Former Baylor University football coach Art Briles was unceremoniously removed from his post last month for his part in the school’s flagrant mishandling of sexual abuse accusations, many of which were directed at Briles’ own players.
According to law firm Pepper Hamilton’s independent investigation of the scandal, Briles -- along with other university figureheads including then-President Kenneth Starr -- systemically overlooked, shushed or directly subverted victims’ stories and allegations, making decisions that “posed a risk to campus safety and the integrity of” the school itself. Briles and his staff allegedly “reinforced an overall perception that football was above the rules,” choosing to work to “discredit complainants” and “den[y] them the right to a fair, impartial and informed investigation” rather than confront the team’s pervasive, toxic problem head on.
So you can see why an unnamed relative of one of the alleged rape victims was horrified to learn this week that a group of campus power wielders hopes to bring Briles back -- perhaps as early as next year.
The reports went on -- with the school’s former board chairman Gale Galloway declaring that Briles “deserves to be reinstated.” And while the Baylor board of regents did not end up voting on the matter Monday night as was initially reported, the fact that university leadership would even consider resuscitating the career of a man who did so little to counter a culture of sexual violence was enough to make one family member speak out.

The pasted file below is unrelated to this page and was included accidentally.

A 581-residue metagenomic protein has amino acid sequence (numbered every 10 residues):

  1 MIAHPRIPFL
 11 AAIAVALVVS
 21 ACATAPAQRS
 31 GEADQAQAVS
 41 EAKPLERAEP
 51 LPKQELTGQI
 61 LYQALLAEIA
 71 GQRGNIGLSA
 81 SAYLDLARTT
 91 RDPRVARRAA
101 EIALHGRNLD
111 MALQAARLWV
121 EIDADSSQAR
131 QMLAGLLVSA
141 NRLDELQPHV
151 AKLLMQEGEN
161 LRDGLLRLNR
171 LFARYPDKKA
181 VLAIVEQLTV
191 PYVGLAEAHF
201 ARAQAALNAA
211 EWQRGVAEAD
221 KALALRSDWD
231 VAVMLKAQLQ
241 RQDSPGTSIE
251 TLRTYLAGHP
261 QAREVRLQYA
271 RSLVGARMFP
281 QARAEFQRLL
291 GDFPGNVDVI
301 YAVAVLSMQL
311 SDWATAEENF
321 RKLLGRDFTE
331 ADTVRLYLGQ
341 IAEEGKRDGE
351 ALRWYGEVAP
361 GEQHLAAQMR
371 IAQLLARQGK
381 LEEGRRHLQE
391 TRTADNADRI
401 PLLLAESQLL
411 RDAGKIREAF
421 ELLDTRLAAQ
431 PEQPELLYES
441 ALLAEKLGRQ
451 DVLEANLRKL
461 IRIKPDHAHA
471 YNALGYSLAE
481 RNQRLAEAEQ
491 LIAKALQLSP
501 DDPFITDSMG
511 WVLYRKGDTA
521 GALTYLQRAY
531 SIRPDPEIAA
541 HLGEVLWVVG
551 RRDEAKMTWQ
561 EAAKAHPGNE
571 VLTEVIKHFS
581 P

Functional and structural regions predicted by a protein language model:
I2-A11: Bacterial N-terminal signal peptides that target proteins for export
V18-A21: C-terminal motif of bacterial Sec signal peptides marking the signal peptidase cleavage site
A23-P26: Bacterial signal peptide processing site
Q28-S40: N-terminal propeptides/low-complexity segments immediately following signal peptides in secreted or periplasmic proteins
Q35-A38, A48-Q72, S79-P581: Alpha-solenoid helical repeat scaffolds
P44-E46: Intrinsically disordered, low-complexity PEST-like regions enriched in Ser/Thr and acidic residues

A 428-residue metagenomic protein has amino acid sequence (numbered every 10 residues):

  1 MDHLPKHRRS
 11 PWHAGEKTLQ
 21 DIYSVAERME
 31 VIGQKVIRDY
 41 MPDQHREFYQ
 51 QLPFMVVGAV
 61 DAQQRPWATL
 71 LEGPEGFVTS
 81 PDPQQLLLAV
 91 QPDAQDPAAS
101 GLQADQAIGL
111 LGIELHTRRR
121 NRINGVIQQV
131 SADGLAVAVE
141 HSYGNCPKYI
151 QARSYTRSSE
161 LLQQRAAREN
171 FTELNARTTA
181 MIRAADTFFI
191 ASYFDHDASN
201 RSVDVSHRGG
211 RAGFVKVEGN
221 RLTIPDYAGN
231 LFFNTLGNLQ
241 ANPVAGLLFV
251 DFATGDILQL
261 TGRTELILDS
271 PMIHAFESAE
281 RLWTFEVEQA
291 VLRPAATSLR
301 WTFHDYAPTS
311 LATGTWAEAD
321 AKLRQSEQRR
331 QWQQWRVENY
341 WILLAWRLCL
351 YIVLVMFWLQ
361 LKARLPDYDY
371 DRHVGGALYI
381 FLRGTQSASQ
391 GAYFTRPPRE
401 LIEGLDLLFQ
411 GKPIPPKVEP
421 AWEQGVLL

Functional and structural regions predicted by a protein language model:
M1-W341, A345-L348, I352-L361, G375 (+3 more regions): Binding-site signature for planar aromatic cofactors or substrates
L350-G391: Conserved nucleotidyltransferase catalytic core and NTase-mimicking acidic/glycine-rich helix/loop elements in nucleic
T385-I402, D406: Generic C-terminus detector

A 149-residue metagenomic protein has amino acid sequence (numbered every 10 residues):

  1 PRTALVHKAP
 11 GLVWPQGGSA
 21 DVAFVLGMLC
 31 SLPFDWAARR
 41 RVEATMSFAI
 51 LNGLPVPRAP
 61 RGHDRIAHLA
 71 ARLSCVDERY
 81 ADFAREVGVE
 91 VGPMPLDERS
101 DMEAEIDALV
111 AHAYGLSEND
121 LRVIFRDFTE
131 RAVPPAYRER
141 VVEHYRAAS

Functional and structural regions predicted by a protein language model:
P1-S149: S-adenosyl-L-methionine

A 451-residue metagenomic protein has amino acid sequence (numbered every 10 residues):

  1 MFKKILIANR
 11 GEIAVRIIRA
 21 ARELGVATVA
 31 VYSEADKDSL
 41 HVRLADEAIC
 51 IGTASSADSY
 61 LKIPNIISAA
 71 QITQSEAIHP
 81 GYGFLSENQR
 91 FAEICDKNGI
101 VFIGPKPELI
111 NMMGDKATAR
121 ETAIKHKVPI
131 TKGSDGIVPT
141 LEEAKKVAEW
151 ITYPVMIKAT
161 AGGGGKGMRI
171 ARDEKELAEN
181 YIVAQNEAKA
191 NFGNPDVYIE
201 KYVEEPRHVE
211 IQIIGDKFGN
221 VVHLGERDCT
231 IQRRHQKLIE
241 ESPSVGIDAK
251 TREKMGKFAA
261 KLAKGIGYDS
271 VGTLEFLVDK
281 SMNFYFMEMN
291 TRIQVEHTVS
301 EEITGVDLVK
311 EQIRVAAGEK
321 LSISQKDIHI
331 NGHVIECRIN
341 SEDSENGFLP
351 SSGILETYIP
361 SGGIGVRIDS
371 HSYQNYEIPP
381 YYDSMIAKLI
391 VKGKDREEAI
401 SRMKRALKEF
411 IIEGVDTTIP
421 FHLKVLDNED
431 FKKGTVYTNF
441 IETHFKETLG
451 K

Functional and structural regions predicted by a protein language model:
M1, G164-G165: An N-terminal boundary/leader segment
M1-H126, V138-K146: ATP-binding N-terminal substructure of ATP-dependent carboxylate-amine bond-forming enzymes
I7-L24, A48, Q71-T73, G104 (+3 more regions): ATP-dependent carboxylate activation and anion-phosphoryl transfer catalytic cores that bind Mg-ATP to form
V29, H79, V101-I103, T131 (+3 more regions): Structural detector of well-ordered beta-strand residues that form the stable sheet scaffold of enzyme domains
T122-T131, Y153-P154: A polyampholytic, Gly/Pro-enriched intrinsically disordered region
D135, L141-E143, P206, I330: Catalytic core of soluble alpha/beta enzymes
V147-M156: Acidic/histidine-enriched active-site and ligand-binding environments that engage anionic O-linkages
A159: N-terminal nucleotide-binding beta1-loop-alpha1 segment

Talking with FOX Sports on Tuesday, the victim’s relative called it “unbelievable” that board members would “entertain the idea” of a Baylor-Briles reunion, later declaring: "I've hit that point now that I don't know if I can get any madder.”
"I'm surprised [the school hasn’t struck down the idea] because it's a place in crisis mode, and they're trying to recover their image," the family member said. "But then again, I'm not really that surprised because obviously this type of thing has been their method of action all along. We were led to believe one thing that was happening, when it wasn't. It's actually very similar to how they handled things before.”
"This is a very dirty place that we've seen has been very conniving and low down,” he continued. “It's hard to fathom because not only is this a university, but it's a Christian university."
Hard to fathom indeed.